Having safe drinking water straight from the tap is definitely something every home needs. This particular investment would save time, money and not to mention all the plastic bottles that would otherwise be generated by your household. Make sure to stock up on the needed filters and that's all there is to it.
Use a reusable water bottle
Everybody remembers using a water bottle as a little kid, it's not that unusual, but you hardly see grown adults walking around going about their day carrying a water bottle around. Why is that? Is it because it's not considered fashionable to be bringing a water bottle when you’re out and about.
More than likely it's because people have grown accustomed to the convenience of just buying bottled water the moment thirst strikes and do not take into consequence one plastic bottle.
Some might own a water bottle for when they hit the gym, go for that run, enjoy the outdoors, or go camping but that is not enough anymore.
Carrying a personal water bottle wherever might seem like a chore, but imagine all the cash you can save by no longer having to buy water from a store when you're thirsty.
If you don’t own a reusable water bottle, start researching the best options. If you want to completely avoid plastic, try a stainless steel or glass version. Buy two for good measure.
Try and picture what the world would be like if everyone contributes in this little way. The world would be saved from having to deal with 105 billion tons of disposable water bottles.
Granted this is one of the more popular options for going green, but not a lot of people know that they can make money by getting a solar power system installed at home. Most environmentally conscious nations have government programs and incentives available to its citizens to help them go green.
If you qualify, then you can even take advantage of these government-sponsored renewable energy programs which would then help to pay for the system in part, or at times the whole cost.
Once installed, because of net metering or feed-in tariffs, the excess energy your solar panels create will be sent back to the utility companies and they will be the ones paying you.
The UK has some has environmental programs currently in place for its citizens. The U.S also has some federal and state grants available for eligible homeowners. The monetary incentives are what's unusual about going solar in these cases. Some may not even be aware that government funding for transitioning to solar exists.
They do. And it's best to take advantage of it while it's available.
Definitely the most unusual item on the list. The average individual throws away 15 tons of plastic from food packaging in his or her lifetime. Who would think something so small could contribute to so much waste that it ends up creating mountains of trash in your local landfill.
The idea of utilising edible utensils is intriguing, to say the least, and has created quite a buzz for eco-warriors all over the world. The idea came from an Indian company, and it was a big hit on Kickstarter.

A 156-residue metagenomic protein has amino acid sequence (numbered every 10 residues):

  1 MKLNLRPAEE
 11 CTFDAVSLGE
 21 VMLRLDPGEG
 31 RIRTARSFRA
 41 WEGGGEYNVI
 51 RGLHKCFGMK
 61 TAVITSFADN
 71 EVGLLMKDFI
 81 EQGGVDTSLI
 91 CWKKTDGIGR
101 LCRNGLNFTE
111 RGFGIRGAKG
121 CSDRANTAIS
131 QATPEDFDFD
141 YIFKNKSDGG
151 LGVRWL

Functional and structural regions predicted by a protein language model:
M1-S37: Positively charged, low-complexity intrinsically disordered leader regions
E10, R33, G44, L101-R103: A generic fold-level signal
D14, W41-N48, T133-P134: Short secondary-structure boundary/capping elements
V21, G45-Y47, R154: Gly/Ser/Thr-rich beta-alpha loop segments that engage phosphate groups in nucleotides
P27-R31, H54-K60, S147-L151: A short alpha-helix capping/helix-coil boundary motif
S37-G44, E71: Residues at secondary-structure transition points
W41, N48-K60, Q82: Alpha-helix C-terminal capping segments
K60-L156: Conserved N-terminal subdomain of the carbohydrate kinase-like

It is surprisingly easy to make these edible utensils. Anyone with rudimentary baking skills would be able to create their very own set of consumable tools. All you have to do is first prepare the ingredients: 3.5 cups all-purpose flour, 1 cup water, lined baking sheet, 1 tbsp. Salt. Then set up your tools: rolling pin, scissors, knife, metal utensils and then follow this video.
If the idea of making your edible utensils seems too cumbersome, they are available to be purchased in bulk from Bakeys (100 edible spoons per order).
With these in your eco arsenal, one could bring them along for camping trips or for any activity that would otherwise require plastic utensils. The best part is that when you’re done using these, just eat them for a lite snack.
Plastic recycling machine
This is not for the half hearted eco-warrior. Since most plastic ends up in landfill and the recycling rate of plastic is below 10%, building a personal recycling machine for use in your neighbourhood would be a brilliant solution.
There is an open source plastic recycling machine which would allow the user to reuse, recycle and reform plastic into any mould they sees fit. There is a multitude of applications.
This type of machine would enable old materials to become new again. It’s not a big machine and can comfortably fit in a tiny garage or a shed in the backyard.
Making new products from recycled materials can prove to be profitable as well. Selling these items locally or online and making a few dollars would be a nice return for helping to save the environment.
Action the unusual
These environmental woes will not disappear by themselves. Everyone has to do their part in managing our wasteful ways to keep the planet habitable for the future generations.
These are just a few unusual examples of how you can save money saving the environment and avoid unnecessary plastic. Filter your water, use a reusable water bottle, get paid for transitioning to solar and recycle.
We’ve found that 35% of people are actually willing to try eating bugs, which shows a potential shift in people’s opinions when it comes to eating insects. With edible bugs containing more protein than the likes of chicken and tofu, it’s also a sustainable food option. Cricket farming costs less money and resources than chicken farming.
The survey found that out of those who said they exercise daily, nearly half (47%) were up for giving bugs a taste. PureGym have also worked with Eat Grub to create three staple recipes that everyone enjoys, but with the added twist of bugs or cricket powder.
You can see a video experiment of three gym managers trying out these dishes here: